As the war rages on, critics have been quick to accuse the Biden administration of failing to apply enough pressure. Despite approving sanctions in November 2021, Washington has been dragging its feet on actually applying them, in hopes that Ethiopia will re-emerge as a strong American partner in the Horn of Africa. The proposed sanctions, as per Biden’s executive order, would result in asset freezes and travel bans for individuals and entities from the Ethiopian and Eritrean governments, the TPLF, and the Amhara regional government.
Currently, Ethiopia is America’s 84th-largest goods trading partner. In 2019, US exports into Ethiopia totaled $1 billion and imports totaled $572 million. Although Ethiopia is a smaller trading partner, its large population and quickly growing economy make it central to stability in the region. For example, the nation has played a vital role in establishing and maintaining regional blocs like the Intergovernmental Authority on Development. They have also supported the African Union Mission in Somalia, which fostered stability in a country plagued with conflict. Ethiopian action also helps contain hardline Islamic insurgent groups and aids with peacekeeping missions in the region. Applying sanctions would increase pressure on all parties to come to an agreement, but they could also destabilize an already divided country.
With high military build-up and intense fighting on both sides, those suffering the most cannot afford to wait for peace. Drastic action needs to be taken. Ethiopia is Africa’s second most populous country, with 117 million people in 2021. Along with addressing immediate humanitarian needs, those guilty of violating human rights and escalating the conflict should be brought to justice. For this to be successful, negotiations need to encourage a move away from the current political system that adheres to strict ethnic lines.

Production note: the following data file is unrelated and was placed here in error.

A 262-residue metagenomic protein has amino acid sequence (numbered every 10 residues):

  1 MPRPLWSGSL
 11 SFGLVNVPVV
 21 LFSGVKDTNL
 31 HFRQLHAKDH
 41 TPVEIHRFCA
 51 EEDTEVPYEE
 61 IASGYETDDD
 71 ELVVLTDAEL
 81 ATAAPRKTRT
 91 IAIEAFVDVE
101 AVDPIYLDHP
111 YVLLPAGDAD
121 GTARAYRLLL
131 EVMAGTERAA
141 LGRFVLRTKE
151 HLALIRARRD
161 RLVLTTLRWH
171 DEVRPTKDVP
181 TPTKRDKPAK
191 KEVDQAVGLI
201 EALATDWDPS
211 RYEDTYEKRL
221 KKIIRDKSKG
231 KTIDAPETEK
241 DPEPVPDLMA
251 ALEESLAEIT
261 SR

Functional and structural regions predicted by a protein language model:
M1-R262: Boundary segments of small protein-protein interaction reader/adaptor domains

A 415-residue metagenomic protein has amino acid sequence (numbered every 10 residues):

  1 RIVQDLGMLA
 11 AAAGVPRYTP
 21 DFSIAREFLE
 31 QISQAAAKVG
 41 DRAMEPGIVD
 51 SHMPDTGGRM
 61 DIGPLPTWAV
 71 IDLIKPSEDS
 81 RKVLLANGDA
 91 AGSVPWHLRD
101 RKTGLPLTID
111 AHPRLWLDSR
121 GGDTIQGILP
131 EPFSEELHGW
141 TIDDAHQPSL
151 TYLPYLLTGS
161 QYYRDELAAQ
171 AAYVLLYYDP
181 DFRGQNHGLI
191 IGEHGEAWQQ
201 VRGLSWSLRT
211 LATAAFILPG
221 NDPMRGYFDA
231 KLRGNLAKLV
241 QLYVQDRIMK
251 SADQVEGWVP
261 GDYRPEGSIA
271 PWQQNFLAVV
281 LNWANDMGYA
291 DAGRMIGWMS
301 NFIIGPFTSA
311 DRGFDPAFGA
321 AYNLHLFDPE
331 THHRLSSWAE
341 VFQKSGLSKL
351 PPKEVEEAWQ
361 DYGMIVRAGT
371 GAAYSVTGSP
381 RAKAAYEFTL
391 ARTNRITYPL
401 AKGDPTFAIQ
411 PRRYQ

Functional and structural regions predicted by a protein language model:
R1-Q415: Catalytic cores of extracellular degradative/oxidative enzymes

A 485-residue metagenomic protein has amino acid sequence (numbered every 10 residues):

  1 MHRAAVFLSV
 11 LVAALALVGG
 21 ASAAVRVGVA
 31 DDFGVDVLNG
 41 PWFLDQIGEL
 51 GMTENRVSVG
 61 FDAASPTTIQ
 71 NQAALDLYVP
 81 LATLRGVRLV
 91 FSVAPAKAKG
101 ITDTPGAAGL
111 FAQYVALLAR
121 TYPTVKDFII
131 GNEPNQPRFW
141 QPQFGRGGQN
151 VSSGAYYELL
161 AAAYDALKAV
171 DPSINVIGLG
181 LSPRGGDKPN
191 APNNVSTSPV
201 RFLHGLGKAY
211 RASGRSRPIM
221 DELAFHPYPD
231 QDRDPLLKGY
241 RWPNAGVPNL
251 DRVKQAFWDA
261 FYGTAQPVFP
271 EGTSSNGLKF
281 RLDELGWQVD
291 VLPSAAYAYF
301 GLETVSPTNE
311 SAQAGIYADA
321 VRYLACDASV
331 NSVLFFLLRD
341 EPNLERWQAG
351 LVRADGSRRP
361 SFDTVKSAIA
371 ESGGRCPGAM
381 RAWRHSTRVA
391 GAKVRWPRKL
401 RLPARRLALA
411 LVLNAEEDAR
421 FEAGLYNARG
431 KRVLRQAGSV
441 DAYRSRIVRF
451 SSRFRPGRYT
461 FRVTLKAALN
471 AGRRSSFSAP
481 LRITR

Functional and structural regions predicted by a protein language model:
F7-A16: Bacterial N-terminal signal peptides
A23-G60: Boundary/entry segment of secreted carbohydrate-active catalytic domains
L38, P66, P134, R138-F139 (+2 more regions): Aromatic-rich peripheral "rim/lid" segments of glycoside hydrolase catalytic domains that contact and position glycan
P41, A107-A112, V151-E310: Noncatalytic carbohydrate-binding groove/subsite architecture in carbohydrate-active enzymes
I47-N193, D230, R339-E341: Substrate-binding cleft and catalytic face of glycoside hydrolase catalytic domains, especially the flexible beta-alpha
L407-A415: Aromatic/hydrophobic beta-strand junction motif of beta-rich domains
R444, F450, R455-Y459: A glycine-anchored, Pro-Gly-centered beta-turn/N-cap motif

Indeed, there is hope that peace can be achieved. In late October, representatives from the Ethiopian government met with rebel Tigray leadership in South Africa for their first formal discussions on how to end the civil war. Originally set for earlier in the month, the negotiations were delayed after Tigrayan leaders accused the mediator, former Nigerian President Olusegun Obasanjo, of supporting Ahmed. Now, talks are being led by a three-person team of negotiators: Obasanjo, former UN Under-Secretary-General Phumzile Mlambo-Ngcuka, and former President of Kenya Uhuru Kenyatta.
Recent developments in the war saw the advancement of Ethiopian and Eritrean forces into crucial towns and toward the Tigray Region’s capital of Mekelle. This change leaves Tigrayan leaders in a weaker position in negotiations, making them less likely to achieve their demands of an immediate cessation of hostilities, unfettered access to humanitarian aid, and the withdrawal of Eritrean forces. Considering Ethiopia’s current position, it is possible that they will seek a surrender from the TPLF, which would end their resistance and demobilize their forces. However, it is highly unlikely that Tigray’s negotiators will accept these terms, casting the talks yet to come in an uncertain light. To achieve success, mediators have the difficult job of promoting a compromise that would force both sides to give up on some of their demands. The peace talks’ success is critical to not only Ethiopia but the whole region. Ethiopia is a linchpin of stability in the Horn of Africa, so there is a substantial risk that continued conflict will compound other crises nearby if negotiations fail and the fighting spreads.